+1 Recommend
0 collections
      • Record: found
      • Abstract: found
      • Article: not found

      Application of a computational model for Michael addition reactivity in the prediction of toxicity to Tetrahymena pyriformis.

      Computer Simulation, Ecotoxicology, methods, Organic Chemicals, chemistry, pharmacokinetics, toxicity, Solubility, Tetrahymena pyriformis, drug effects, Toxicity Tests, Acute, Water, Water Pollutants, Chemical

      Read this article at

          There is no author summary for this article yet. Authors can add summaries to their articles on ScienceOpen to make them more accessible to a non-specialist audience.


          A computational model to predict acute aquatic toxicity to the ciliate Tetrahymena pyriformis has been developed. A general prediction of toxicity can be based on three consecutive steps: 1. Identification of a potential reactive mechanism via structural alerts; 2. Confirmation and quantification of (bio)chemical reactivity; 3. Establishing a relationship between calculated reactivity and toxicity. The method described herein uses a combination of a reactive toxicity (RT) model, including computed kinetic rate constants for adduct formation (log k) via a Michael acceptor mechanism of action, and baseline toxicity (BT), modelled by hydrophobicity (octanol-water partition coefficient). The maximum of the RT and BT values defines acute toxicity for a particular compound. The reactive toxicity model is based on site-specific steric and quantum chemical ground state electronic properties. The performance of the model was examined in terms of predicting the toxicity of 106 potential Michael acceptor compounds covering several classes of compounds (aldehydes, ketones, esters, heterocycles). The advantages of the computational method are described. The method allows for a closer and more transparent mechanistic insight into the molecular initiating events of toxicological endpoints. Copyright © 2011 Elsevier Ltd. All rights reserved.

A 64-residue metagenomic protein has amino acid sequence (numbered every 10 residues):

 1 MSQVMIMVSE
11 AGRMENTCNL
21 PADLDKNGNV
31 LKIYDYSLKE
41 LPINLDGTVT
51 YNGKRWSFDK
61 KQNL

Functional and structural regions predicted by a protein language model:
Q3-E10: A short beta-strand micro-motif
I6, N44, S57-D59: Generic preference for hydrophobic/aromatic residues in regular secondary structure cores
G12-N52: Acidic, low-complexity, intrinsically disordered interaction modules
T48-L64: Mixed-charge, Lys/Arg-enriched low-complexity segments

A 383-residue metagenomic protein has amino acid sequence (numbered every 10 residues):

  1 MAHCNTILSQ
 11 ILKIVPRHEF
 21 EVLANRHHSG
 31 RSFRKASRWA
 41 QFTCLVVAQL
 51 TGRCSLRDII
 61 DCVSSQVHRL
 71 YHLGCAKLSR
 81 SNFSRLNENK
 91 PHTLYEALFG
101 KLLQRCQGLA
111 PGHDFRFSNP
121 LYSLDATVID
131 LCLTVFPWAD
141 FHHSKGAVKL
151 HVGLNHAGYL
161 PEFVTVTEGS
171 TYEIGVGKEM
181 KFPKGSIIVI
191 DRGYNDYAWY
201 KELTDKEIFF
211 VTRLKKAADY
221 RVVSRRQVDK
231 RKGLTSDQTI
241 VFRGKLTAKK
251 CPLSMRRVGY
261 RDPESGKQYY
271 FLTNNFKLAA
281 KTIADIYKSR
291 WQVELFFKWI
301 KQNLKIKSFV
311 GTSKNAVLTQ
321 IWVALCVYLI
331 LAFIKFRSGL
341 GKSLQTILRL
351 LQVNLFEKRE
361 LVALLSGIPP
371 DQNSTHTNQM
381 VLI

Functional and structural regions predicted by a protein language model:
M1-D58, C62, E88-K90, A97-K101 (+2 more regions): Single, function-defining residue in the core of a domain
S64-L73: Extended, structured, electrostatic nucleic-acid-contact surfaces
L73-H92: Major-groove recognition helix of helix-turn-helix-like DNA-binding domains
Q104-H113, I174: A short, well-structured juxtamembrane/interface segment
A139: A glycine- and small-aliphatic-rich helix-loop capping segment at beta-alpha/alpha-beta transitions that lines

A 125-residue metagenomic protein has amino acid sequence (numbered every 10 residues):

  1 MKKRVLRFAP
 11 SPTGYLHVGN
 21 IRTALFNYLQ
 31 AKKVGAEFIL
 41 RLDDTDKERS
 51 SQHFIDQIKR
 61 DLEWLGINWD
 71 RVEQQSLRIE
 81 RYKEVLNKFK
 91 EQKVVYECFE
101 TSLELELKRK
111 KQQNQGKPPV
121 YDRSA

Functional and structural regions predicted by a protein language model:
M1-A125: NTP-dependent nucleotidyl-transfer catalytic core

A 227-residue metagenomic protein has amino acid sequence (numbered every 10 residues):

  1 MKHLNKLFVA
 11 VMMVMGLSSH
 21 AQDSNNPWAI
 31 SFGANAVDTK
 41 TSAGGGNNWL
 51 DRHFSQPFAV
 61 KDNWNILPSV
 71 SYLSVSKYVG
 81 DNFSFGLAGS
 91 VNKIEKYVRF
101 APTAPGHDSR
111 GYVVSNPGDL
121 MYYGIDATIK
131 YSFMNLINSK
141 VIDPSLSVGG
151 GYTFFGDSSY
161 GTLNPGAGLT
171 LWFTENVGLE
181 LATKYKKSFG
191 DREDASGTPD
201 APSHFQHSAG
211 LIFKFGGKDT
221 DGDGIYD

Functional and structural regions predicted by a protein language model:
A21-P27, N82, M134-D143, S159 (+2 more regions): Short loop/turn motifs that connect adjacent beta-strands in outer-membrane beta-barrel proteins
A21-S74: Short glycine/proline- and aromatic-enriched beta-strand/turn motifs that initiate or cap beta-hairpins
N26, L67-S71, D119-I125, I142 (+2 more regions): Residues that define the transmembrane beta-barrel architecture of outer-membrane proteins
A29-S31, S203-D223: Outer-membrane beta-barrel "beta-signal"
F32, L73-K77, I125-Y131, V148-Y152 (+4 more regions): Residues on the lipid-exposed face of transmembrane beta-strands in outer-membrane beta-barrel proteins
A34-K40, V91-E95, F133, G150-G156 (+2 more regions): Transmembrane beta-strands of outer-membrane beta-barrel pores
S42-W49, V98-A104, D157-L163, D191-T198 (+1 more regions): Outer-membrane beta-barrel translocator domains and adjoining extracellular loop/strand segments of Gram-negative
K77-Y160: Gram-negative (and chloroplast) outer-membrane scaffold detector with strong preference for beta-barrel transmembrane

Related collections

          Author and article information


          Comment on this article